Could you benefit from prescription drug coverage if you live in Iowa? If you take prescription medications now or expect to at any time in the future, then the answer is probably yes and you'll want to learn more about Medicare Part D.

How many people in Iowa have Medicare Part D?

You might be surprised to know that, according to the Kaiser Family Foundation (KFF), over 646,000 Iowa residents are enrolled in Medicare. Of those, over 535,000 are enrolled in a prescription drug plan, but CMS found that 75% of them could still do better and find a Part D plan with lower out-of-pocket costs.

If you're reading this, chances are high that you could also benefit from enrolling in Medicare Part D coverage in Iowa. Here is everything you need to know.

What is Part D Medicare in Iowa?

Private insurance companies provide Medicare Part D plans in Iowa, just as they do in every other state. These insurers have contracted with Medicare to provide these benefits.

There are two different ways to obtain Part D coverage in Iowa:

  • Medicare Advantage Prescription Drug plan (MA-PD) offers the same benefits as Original Medicare plus a standalone Part D plan. Please note that, even if your Advantage plan charges a monthly premium, you'll still have to pay your Medicare Part B premium.
  • You can add a standalone Medicare Part D plan to either Original Medicare or an Advantage plan that does not include prescription drug coverage.

You cannot enroll in both a Medicare Advantage Prescription Drug plan and a Medicare Part D standalone plan at the same time. If you try, you will be unenrolled from your MA plan and placed back into Original Medicare.

Why would you need Medicare Part D in Iowa?

Original Medicare does not cover prescription medications. The only drug coverage you get through Part A or Part B is if you need provider-administered drugs, such as injections given by a nurse or physician. Self-administered medications are covered by either Medicare Part D or an MA-PD plan.

You also face significant late fees if you delay Part D enrollment without having creditable prescription drug coverage elsewhere. (Creditable means coverage that is equivalent to Medicare in terms of both cost and benefits). When you do finally enroll in a Medicare Part D plan, you will pay these late penalties for the entire time you have Medicare.

How do you qualify for Medicare Part D in Iowa?

To qualify for a Medicare Part D plan, you must meet both of the following guidelines:

1. Be enrolled in Medicare Parts A and/or B and

2. Live in the Part D plan's service area

What to look for in a Medicare Part D plan in Iowa

Each prescription drug plan will cover different needs and it’s important that you assess which plan is right for you. The main items you need to consider are the drug formulary and your out-of-pocket costs under the plan.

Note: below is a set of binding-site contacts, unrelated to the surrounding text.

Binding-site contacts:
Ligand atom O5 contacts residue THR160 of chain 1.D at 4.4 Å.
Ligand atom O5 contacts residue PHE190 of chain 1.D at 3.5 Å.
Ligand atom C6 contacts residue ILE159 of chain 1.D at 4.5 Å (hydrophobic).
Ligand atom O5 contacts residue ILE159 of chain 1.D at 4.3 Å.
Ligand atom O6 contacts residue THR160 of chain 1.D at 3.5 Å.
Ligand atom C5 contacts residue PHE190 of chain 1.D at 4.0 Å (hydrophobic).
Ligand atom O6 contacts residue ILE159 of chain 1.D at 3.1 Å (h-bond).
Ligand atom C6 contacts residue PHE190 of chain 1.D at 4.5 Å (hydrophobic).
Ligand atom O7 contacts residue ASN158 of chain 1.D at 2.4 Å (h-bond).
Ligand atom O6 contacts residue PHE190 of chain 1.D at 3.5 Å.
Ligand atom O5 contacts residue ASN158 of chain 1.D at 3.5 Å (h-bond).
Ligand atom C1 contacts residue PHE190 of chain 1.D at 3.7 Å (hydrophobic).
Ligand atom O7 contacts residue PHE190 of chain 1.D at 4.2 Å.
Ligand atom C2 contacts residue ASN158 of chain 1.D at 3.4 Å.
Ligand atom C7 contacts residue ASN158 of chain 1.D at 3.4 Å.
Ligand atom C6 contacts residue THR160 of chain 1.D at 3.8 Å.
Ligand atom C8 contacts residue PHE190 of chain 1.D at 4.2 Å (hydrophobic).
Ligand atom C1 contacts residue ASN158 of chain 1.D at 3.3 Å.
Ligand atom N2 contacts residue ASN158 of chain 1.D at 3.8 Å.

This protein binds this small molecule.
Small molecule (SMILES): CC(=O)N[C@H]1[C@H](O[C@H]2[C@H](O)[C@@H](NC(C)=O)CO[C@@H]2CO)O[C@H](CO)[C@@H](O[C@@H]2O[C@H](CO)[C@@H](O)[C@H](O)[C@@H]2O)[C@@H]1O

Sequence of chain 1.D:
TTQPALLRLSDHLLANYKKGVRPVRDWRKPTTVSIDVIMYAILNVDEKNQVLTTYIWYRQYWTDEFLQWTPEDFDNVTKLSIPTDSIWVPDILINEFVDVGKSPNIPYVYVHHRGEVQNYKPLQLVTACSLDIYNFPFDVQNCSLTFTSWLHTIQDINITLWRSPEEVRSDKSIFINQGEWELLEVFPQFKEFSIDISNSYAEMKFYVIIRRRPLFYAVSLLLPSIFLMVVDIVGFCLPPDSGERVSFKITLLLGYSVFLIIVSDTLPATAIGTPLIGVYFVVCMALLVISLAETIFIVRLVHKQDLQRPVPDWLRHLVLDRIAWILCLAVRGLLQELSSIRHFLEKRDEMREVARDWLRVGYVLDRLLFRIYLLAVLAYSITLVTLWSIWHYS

Every Part D plan has a list of drugs that it covers. This list is called a formulary. Drug formularies can change at any time. If your formulary changes, the insurance company will notify you.

If the formulary change impacts one of your prescriptions, your plan will usually give you another 30-day supply of your medication. Exceptions include if the Food and Drug Administration (FDA) considers the drug unsafe or the drug's manufacturer withdraws it from the market. In these instances, a generic option should be available. If comparable medications are not effective, your doctor can help you file an exception request. You can then change to a new Part D plan during Annual Enrollment (see the next section).

Most Part D plans also use tiered pricing, with drugs on the first tier being the least expensive and those on the top tier costing the most. The number of tiers varies according the plan, but 4- and 5-tier plans are the most common.

When can I sign ip for a Medicare Part D plan in Iowa?

There are specific periods when you can sign up for a Medicare Part D plan in Iowa, starting with your Initial Enrollment Period (IEP).

Your IEP lasts for 7 full months. It begins 3 months before your 65th birthday and ends 3 months after your birth month. If you sign up for Medicare during your IEP, you can also enroll in a Part D prescription drug plan. Enrolling in Part D during your IEP ensures you don't face lifelong late enrollment penalties.

You may also sign up for or change to a new Medicare Part D plan during the Annual Enrollment Period (AEP). Annual Enrollment is available to everyone currently enrolled in Medicare. It occurs every year from October 15 through December 7.

During AEP, you may:

  • Leave Original Medicare for an Advantage plan
  • Switch from one MA plan to another
  • Leave a Medicare Advantage plan to return to Original Medicare
  • Enroll in a Medicare Part D plan
  • Switch from one Part D plan to another

You may also be able to sign up for a new Part D plan during the Medicare Advantage Open Enrollment Period (OEP). Open Enrollment occurs every year from January 1 until March 31, but it is only available to people who are enrolled in an MA plan. During OEP, you may switch from one MA plan to another or leave your Advantage plan to return to Original Medicare. If the change you make leaves you without prescription drug coverage, you may also enroll in a standalone Part D plan.

You may also qualify for a Special Enrollment Period (SEP) if you meet certain criteria, such as moving or losing your current coverage. Review the full list of special circumstances that qualify you for an SEP by clicking here.

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